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Festival draws fans of TV's Dr. Who

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1986-05-24 Minneapolis Star Tribune.jpg

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David Peterson of St. Paul gathered his black cape and crimson smoking jacket together in a twitch of indignation. Arching a bushy eyebrow, he sized up his questioner.

"Are you out of your depths?" he asked. "I'm from out. I'm something that isn't yet. But I won't be abusive."

It was, needless to say, the start of a tough interview. But Peterson, 31, a free-lance voice artist by trade, did his best to explain just what it was that brought 2,000 people to the Prom Center Friday evening for the Dr. Who Festival, Minnesota's first live pep rally for the eccentric intergalactic hero of late-night public television.

Peterson was one of several hundred people who dressed as Dr. Who, or as K-9 (the automated superdog), or as Time Lords, some of the chief characters in the British Broadcasting System's 23-year series. In fact, he was dressed as the third doctor - there have now been six - "as if he were to become an androgam." Everywhere there were versions of the fourth doctor, Tom Baker, dressed in top hats and homemade, 22-foot knitted scarves.

Dr. Who has developed such a fabulous following, Peterson explained, by bumbling successfully for the forces of good.

"We're looking for intelligent solutions rather than violent ones," Peterson said, dropping character momentarily.

"He carries no weapon, yet his defeats his foes by using his brain," said John Frank, 40, of Minneapolis, who said he's been watching Dr. Who faithfully for nearly five years, or "ever since I got out of treatment."

"That's what makes man superior: a sophisticated reasoning power to eliminate enemies," said Frank, who was wearing a Dr. Who T-shirt and waited in line outside the Prom for four hours yesterday.

It was clearly a momentous frolic for the "Whovian" faithful, who got to watch new episodes on big video screens, see a video interview with Baker (the most popular of all Dr. Whos) and look over a wonderland of Who paraphernalia: T-shirts, inflatable K-9s, pins, posters, bumper stickers and even a few solid silver Dr. Who belt buckles, at $75 per.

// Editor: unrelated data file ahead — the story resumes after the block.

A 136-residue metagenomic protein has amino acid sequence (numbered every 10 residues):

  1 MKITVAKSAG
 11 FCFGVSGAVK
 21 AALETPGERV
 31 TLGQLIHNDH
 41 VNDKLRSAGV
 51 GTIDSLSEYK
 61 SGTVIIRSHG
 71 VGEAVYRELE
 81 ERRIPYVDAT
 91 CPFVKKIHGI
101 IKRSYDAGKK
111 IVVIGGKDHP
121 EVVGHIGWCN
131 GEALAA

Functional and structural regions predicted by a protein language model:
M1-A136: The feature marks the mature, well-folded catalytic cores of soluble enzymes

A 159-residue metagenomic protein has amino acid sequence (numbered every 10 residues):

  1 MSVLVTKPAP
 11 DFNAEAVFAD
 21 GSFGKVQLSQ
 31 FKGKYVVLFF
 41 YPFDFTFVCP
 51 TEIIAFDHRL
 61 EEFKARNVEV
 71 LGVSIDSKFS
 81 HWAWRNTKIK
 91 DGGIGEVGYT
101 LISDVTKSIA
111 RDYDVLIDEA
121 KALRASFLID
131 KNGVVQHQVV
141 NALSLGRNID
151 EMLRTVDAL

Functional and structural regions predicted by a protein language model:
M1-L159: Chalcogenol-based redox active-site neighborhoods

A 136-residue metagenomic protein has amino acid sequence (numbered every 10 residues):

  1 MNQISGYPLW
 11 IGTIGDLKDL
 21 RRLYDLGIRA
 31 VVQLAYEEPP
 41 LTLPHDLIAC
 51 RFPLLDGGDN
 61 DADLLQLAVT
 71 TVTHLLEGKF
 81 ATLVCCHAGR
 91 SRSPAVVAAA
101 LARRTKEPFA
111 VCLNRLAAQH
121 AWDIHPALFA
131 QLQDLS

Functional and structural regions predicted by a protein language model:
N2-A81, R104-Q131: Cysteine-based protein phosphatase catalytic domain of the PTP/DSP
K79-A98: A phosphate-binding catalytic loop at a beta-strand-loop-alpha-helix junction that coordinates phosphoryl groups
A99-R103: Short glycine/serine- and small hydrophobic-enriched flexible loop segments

But the main attraction was a live Dr. Who: Peter Davison, the fifth Dr. Who, who left the series after three years in 1985. Though only a few of his episodes have been seen in the Twin Cities because of the show's peculiar distribution, Davison was greeted with thunderous applause and a relentless storm of flashbulbs when he took the Prom Center stage.

"Science fiction of any kind seems to attract fans in the literal sense of the word - the hard core," Davison said in an interview. "But Dr. Who is unique. It was only planned for about six episodes. It wasn't a formula series. He's not a superhero."

Davison told the crowd it was actually difficult for him to become Dr. Who after gaining notice in his role as a veterinarian on another BBC series, "All Creatures Great and Small."

"I'd watched Dr. Who since I was 12," he said. "To be faced with a part you've grown up with, the mind sort of goes into meltdown.

"But the best thing about being Dr. Who is that you can get into the BBC car park."

Davison answered questions from the crowd, saying only facetiously that his ambition is "to get into the part again when I'm about 60, and then do it till I drop."

Festival organizer Ron Katz announced that the large turnout prompted Who officials to schedule another for October, possibly at Northrop Auditorium, with an appearance by current Dr. Who, Colin Baker.

Glenn Fisher, membership manager for KTCA-TV, which airs Dr. Who in the Twin Cities and around Minnesota, said the event was held to give Who fans "something tangible." KTCA, which also sponsors a Dr. Who answer line once a week, also got something tangible from the festival - a cut of the ticket sales that could amount to as much as $4,000, according to both Fisher and Katz.

Disclaimer: These citations are created on-the-fly using primitive parsing techniques. You should double-check all citations. Send feedback to whovian@cuttingsarchive.org

  • APA 6th ed.: McAuliffe, Bill (1986-05-24). Festival draws fans of TV's Dr. Who. Minneapolis Star Tribune p. 10D.
  • MLA 7th ed.: McAuliffe, Bill. "Festival draws fans of TV's Dr. Who." Minneapolis Star Tribune [add city] 1986-05-24, 10D. Print.
  • Chicago 15th ed.: McAuliffe, Bill. "Festival draws fans of TV's Dr. Who." Minneapolis Star Tribune, edition, sec., 1986-05-24
  • Turabian: McAuliffe, Bill. "Festival draws fans of TV's Dr. Who." Minneapolis Star Tribune, 1986-05-24, section, 10D edition.
  • Wikipedia (this article): <ref>{{cite news| title=Festival draws fans of TV's Dr. Who | url=http://cuttingsarchive.org/index.php/Festival_draws_fans_of_TV%27s_Dr._Who | work=Minneapolis Star Tribune | pages=10D | date=1986-05-24 | via=Doctor Who Cuttings Archive | accessdate=5 December 2019 }}</ref>
  • Wikipedia (this page): <ref>{{cite web | title=Festival draws fans of TV's Dr. Who | url=http://cuttingsarchive.org/index.php/Festival_draws_fans_of_TV%27s_Dr._Who | work=Doctor Who Cuttings Archive | accessdate=5 December 2019}}</ref>